The Theodicy Problem [michael]

While I was working on my undergraduate degree at Missouri State University, I was required to pick a minor to accompany my B.S. in psychology.  For as long as I could remember, I had been a regular attendee at church, so naturally I thought that a minor in religious studies would be a good fit for me.  As I progressed in my pursuit of obtaining my degree, I was able to start taking electives that interested me, instead of simply having to take required courses for my degree program.  My last semester of my undergraduate career, I was fortunate enough to have my schedule work out to allow me to take a class called “suffering and meaning” as my last elective for my religious studies minor.  Little did I know that as I registered for this class that it would leave me with a question that I still think about on a regular basis.

The question that I left that class with was, “Why do bad things happen to good people?”  While this was a new question that I was going to begin thinking about, tons of people have thought about this and wrote about this in the past.  Harold Kushner is one of those people. Kushner was a Rabbi when he had a son diagnosed with a degenerative disease at the age of 3 that would eventually lead to his death in his early teens.  These devastating events in the life of Kushner led to his writing about Theodicy.  Theodicy is simply a fancy sounding word that means, “An attempt to explain the presence of evil”.  Kushner in particular explored this question from a religious angle.  He thought to himself, “If God is all loving and all powerful, why is there so much suffering in the world?”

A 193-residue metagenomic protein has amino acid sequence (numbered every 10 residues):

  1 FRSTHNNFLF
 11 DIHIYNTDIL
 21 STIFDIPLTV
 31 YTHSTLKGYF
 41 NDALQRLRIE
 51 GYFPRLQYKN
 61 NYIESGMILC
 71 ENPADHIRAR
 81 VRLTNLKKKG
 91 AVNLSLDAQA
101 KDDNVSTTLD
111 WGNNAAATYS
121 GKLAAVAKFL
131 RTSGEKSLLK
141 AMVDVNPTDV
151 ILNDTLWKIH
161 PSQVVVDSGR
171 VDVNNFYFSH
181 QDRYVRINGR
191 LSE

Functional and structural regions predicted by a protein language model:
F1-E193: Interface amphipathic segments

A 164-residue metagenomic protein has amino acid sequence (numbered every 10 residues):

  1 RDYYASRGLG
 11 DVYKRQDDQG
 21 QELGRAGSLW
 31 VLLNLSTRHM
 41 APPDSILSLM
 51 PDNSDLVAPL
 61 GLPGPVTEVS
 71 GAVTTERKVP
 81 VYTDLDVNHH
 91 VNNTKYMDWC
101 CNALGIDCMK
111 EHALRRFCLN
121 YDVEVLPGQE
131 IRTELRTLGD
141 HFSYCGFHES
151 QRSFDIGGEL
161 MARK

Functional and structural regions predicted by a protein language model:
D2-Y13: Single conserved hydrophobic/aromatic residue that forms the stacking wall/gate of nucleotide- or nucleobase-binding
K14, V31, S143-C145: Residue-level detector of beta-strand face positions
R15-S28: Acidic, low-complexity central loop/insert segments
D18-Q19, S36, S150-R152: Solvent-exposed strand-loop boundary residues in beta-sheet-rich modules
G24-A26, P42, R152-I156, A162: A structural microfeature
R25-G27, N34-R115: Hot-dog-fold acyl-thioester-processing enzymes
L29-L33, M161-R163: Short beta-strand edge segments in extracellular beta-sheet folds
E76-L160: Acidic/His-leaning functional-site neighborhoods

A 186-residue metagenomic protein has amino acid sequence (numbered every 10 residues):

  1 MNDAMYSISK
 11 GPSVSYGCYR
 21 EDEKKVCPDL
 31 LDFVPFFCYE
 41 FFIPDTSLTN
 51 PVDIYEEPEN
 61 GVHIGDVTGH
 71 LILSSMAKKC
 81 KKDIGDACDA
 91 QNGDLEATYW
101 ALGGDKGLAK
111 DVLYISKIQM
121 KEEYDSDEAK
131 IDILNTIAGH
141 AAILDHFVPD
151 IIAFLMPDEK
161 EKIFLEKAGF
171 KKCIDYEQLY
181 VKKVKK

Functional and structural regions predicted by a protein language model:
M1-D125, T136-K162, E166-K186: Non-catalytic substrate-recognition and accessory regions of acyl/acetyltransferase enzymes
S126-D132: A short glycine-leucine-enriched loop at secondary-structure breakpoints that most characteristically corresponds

[If you have any desire to further explore the works of Harold Kushner here is a link to his book, “When Bad Things Happen to Good People”.]

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Bear with me, as I try to summarize an entire book rich with details and examples into groups of bullet points.  I fear that my summary won’t do Kushner or his book justice, but here is my attempt.

The theodicy problem as stated by Kushner follows this line of progression:

  • God is all powerful
  • God is all loving, all good
  • If there is an all powerful God, then God would be able to diminish or put an end to suffering
  • If there is an all loving God, then God could not bear to simply watch His children suffer
  • So, why is there so much suffering in the world today?

Before I explain and discuss Kushner’s responses to the Theodicy problem, I feel that it would be beneficial to list the four kinds of suffering that Kushner discusses in his book.  The four kinds of suffering are:

    1. Suffering caused by moral choice/decision
    2. Physical suffering
    3. Suffering caused due to nature/natural events
    4. Death and finitude

Kushner is able to identify six responses to the Theodicy Problem:

    1. God gives us suffering as a punishment for sin
    2. God gives us suffering as a test of faith
    3. God gives us suffering to teach us a lesson
    4. We are creature of free will, thus we will make choices that cause suffering for ourselves and others
    5. Suffering operates according to the laws of nature
    6. God suffers with us

Kushner goes on to explain how each of his six responses has its own unique problem.  Each of his problems refer back to his explanation of his struggle to believe that God can be all loving, all powerful, and allow evil to exist.  The problems for each of his responses are as followed:

  1. If God gives us suffering as a punishment for sin it’s unfair and infers that God is not all loving
  2. If God gives us suffering as a test of faith it’s unfair and infers that God is not all loving
  3. If God gives us suffering to teach us a lesson it’s unfair and infers that God is not all loving
  4. If we are creatures of free will, and make choices that cause suffering for ourselves and others, suffering can only be applied to moral choices and infers that God is not all powerful